Trey's Days No. 9
“He did not look back.” Sarty escaped. He ran and didn't look back. One barn too many had burned and he wasn't watching another. He'd had enough. He wrenched himself free from the gripping hands that held him. Faulkner has this one escape the horror of a life he couldn't stand, people he wouldn't be held by. That one running, that one not looking back is me too. When I left the grip of Faulkner's Mississippi I did not look back but now “Barn Burning” holds up a mirror on the horizon. Moving forward not looking back I find myself running into a mirror and there before my horrified and wondering eyes is the Mississippi I ran from, in a strange light with the “liquid silver voices of birds” calling me home, and I didn't look back but forward--forward into a mirror.
The sound of night wind through tall pines was not first called whispering nor the call of quail in a backyard covey “bob-white” in Pine Hills outside Hattiesburg, but that's where I first knew them. In midnight black we rolled quietly into that needle carpeted drive where thick air was scented with pine resin and angel biscuit and murmuring voices heavy with history waited, a light on in the kitchen. As one who knew nothing of Oxford's Faulkner nor of the tension beneath the staid veneer, my sixties Mississippi was an enchanted land. Two sets of grandparents and their stories of parents as children sprang to life before my eyes at the first hint of those magic scents and sounds. I was engulfed in the love of another time that never lasted long enough, evaporating as too soon we drove north toward Memphis and home. It seemed you couldn't carry such fragile stuff far from its sacred sea of humidity and slowness.
Hearing early Oktibbeha, Kosciusko and Pass Christian in the strange way they are said there prepared me for Yoknapatawpha. Yet I was afraid when I started on the stories of Faulkner, afraid I wouldn't understand-- afraid I'd be ashamed of his Mississippi, my Mississippi. I've been told Oxford got hot under the collar looking in the mirror held in their faces by their most famous son. But hope told me that as my shame from narrow beginnings was confirmed, it would be purged by Faulkner. Hope was right. His Mississippi feels liberating and nourishing. That nourishment calls itself truth, truth that shines from a dark mirror its light to share.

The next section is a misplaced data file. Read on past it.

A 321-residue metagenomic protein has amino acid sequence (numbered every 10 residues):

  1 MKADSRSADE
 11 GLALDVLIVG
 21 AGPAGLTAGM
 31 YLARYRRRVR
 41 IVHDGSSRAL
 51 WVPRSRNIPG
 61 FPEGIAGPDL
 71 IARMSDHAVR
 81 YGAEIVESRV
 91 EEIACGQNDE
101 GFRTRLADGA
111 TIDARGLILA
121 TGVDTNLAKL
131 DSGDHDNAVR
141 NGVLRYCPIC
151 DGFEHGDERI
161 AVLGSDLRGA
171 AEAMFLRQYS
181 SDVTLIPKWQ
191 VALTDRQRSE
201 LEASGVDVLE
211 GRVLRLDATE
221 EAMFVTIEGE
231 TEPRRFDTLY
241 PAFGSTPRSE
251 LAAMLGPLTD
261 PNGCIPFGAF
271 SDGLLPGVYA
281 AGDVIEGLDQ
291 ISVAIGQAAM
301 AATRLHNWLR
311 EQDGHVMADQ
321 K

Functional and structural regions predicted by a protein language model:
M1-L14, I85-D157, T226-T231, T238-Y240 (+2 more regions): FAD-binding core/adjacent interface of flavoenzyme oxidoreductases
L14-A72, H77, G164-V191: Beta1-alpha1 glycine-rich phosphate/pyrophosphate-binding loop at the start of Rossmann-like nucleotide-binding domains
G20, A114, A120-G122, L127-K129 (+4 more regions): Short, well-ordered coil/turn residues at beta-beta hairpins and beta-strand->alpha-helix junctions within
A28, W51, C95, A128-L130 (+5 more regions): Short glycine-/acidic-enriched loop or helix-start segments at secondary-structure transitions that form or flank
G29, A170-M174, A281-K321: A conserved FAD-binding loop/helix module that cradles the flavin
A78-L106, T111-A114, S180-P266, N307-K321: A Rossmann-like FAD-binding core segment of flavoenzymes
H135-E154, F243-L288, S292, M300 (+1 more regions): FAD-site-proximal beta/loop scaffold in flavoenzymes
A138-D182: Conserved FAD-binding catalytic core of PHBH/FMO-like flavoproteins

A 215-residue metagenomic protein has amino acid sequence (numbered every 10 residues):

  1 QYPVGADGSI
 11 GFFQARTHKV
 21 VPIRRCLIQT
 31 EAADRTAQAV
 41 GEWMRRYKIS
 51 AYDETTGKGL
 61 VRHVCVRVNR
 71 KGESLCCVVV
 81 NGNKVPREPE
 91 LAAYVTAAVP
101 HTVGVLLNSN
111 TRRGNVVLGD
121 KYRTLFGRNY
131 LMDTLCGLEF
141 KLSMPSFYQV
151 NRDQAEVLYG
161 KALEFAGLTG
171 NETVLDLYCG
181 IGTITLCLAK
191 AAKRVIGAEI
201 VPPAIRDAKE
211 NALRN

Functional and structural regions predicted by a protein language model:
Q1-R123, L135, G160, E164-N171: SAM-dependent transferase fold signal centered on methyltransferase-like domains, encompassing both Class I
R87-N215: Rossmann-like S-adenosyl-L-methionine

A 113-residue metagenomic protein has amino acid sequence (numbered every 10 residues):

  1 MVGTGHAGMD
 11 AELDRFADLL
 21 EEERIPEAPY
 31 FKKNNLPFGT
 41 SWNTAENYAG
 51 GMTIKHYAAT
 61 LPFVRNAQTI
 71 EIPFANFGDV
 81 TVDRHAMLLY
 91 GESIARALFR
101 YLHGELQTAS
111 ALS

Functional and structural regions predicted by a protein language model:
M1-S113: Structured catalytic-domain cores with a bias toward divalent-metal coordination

I recently heard the story of a black woman from Haynes Arkansas, one of ten children, she is forty-six now and has four grown children and three grandchildren of her own. She told of a town in the Delta of about 350 people and two churches, one for white and one for black, and one honky-tonk that brought them together. Her folks ran that honky-tonk and it raised her. Drinking as a child is a big part of her story, one of pain and struggle punctuated by encounters with older brothers who brought her drinks, taught her how to be a woman in the way they would have her, typical of the Mississippi Delta. At first I was afraid I wouldn't relate, but I did. One daughter's Haynes is a son's Yoknapatawpha and another's Hattiesburg. Deep inside where it counts, beneath the skin where names fall away and blood is blood and pain is pain, we're the same.
I was born in Columbus, Mississippi in 1960. Some baggage is Louis Vuitton and some garbage bags and so it is with the mix of gifts that comes with such a history. Being born in Mississippi, parents from Mississippi, growing up in Memphis, I remember knowing there was something powerful to be proud of in our culture and something to be ashamed of too. We were a people with backs stiffened against the northern winds of change. Southern conservatives then and now are a stern quiet people who don't mind having angels among them but hate to hear them flap their wings. Both of my parents were born in south Alabama and moved as children to Hattiesburg ninety miles from the Gulf coast. Just about every middle class white family had a maid who made about forty dollars a week. Garbage men made so little money they qualified for welfare. I can remember the shooting of Martin Luther King and the riots that followed. Hearing that tale of a Haynes honky-tonk, this Mississippi boy could feel his childhood creeping up on him like a spook holding a mirror in the dark, barely visible, my own face in it.